There were no survivors when the Portland sank. Only 38 bodies, which washed ashore along with ship wreckage, were recovered. Researchers believe there were more than 190 people on board.

A search for the Portland in 1899 turned up nothing.

The wreck was first found in 1989 by underwater explorers, Arnold Carr and John Fish, but they were unable to produce high-quality photographs and could never prove it was the Portland. It took the knowledge of previous missions as well as advanced technology, vastly improved survey maps, and a joint mission by NOAA's Stellwagen Bank National Marine Sanctuary and the National Undersea Research Center at the University of Connecticut, to finally meet with success, scientists said.

A two-day investigation conducted recently gathered sufficient evidence to confirm the wreck. Researchers said they were able to identify several distinctive features of the Portland, including the rudder assembly, paddle guard, and wheel hub.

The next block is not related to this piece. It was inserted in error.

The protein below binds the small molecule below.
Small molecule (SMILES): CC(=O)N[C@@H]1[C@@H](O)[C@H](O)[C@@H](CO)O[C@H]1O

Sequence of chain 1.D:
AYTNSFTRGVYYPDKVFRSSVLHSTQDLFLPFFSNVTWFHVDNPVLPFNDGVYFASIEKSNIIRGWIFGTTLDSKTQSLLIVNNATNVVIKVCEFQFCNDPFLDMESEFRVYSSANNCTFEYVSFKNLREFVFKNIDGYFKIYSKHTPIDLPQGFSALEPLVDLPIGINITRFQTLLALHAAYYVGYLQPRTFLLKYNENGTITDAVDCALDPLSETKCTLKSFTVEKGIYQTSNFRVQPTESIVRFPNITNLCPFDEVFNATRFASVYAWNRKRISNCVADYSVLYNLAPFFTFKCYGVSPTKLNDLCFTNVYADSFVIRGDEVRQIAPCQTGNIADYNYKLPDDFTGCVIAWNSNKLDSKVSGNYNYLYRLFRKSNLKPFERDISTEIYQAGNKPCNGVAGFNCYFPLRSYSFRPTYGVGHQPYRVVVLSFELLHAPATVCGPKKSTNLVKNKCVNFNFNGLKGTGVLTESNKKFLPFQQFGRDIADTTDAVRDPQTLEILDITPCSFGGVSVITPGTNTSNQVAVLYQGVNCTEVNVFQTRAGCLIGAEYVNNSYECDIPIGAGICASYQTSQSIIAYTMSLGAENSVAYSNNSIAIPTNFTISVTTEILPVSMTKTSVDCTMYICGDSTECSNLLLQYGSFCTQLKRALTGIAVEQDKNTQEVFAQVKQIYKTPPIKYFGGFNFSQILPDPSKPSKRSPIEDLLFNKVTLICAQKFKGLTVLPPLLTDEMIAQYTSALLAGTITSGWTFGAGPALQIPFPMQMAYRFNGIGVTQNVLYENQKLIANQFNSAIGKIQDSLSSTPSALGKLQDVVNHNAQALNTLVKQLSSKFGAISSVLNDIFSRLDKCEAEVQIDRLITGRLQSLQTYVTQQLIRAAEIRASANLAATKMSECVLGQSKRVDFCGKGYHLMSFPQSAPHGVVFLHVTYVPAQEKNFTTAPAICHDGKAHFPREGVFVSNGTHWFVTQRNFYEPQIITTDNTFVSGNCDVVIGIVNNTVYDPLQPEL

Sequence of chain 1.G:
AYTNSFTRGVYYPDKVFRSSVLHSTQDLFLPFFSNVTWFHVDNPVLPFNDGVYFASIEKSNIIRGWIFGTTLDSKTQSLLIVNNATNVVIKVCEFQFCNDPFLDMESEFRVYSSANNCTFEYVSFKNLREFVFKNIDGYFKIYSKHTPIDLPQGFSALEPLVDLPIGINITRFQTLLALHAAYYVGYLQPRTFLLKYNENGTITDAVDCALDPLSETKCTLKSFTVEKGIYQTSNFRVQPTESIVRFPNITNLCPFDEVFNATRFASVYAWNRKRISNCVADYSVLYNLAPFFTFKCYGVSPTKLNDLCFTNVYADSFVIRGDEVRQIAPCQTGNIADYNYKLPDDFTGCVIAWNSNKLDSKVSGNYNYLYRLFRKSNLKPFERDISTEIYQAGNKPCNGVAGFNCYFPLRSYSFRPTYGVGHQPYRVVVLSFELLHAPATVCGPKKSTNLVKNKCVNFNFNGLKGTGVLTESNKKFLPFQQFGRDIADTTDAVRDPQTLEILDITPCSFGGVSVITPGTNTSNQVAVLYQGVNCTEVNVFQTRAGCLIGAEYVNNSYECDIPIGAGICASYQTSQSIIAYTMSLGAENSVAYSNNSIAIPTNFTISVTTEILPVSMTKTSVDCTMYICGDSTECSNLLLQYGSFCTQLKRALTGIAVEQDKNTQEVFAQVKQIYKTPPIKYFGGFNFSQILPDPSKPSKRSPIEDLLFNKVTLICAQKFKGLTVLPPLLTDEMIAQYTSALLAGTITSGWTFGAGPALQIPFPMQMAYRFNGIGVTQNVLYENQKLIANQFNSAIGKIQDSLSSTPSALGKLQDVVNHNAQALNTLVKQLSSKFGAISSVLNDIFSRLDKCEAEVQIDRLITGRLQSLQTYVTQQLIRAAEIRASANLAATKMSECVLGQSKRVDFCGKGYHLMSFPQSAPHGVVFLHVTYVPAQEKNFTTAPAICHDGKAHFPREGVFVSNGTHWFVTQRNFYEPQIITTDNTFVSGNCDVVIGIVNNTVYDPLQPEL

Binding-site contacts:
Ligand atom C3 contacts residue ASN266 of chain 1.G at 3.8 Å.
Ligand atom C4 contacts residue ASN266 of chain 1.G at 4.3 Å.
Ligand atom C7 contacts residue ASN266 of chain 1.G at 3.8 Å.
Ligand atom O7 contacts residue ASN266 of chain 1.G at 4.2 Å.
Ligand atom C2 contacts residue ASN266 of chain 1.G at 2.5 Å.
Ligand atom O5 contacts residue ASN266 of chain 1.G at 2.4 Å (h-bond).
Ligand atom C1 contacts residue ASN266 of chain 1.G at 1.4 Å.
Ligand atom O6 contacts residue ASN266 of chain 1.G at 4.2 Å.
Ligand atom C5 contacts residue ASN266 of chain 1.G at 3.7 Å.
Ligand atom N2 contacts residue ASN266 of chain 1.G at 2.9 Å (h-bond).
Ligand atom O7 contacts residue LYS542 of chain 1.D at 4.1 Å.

From The Honolulu Advertiser, submitted by Ron Paul Smith, Honolulu, HI.

A man using a metal detector to look for old toys has found what appears to be the site of old Fort Cobb, a U.S. military garrison established in 1859.

"I was sitting around one day, telling my mother, 'I wish I had those old Hot Wheels I used to play with,'" George Guy said. "I said, 'I bet they are worth some money now.' So I bought a metal detector and started looking on our property."

Guy's grandmother, Gladys, mentioned an old blacksmith shop. Gladys said her late husband, Harry, used to talk about the old shop, and thought it used to be on the back of the family's land allotment, which dates back to 1882.